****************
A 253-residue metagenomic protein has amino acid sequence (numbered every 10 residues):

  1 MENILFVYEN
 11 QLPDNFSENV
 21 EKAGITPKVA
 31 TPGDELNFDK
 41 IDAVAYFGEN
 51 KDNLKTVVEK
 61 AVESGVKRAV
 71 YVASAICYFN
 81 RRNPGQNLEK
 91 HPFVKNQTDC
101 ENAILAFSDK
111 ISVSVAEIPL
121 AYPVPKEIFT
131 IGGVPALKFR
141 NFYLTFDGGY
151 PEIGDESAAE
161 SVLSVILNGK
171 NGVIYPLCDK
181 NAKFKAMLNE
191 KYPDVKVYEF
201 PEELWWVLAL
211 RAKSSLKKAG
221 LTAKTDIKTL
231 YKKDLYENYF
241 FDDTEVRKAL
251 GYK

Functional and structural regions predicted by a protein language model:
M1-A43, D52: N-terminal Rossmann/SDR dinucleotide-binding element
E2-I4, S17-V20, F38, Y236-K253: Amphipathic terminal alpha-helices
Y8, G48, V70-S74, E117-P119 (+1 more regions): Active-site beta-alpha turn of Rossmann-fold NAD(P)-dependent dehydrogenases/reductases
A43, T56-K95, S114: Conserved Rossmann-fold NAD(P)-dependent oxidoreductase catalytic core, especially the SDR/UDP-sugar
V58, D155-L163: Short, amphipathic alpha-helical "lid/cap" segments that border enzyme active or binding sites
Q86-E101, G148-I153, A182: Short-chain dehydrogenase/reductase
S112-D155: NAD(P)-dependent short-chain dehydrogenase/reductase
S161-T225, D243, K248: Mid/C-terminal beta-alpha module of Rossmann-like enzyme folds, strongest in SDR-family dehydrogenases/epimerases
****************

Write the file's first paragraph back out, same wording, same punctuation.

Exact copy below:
A 253-residue metagenomic protein has amino acid sequence (numbered every 10 residues):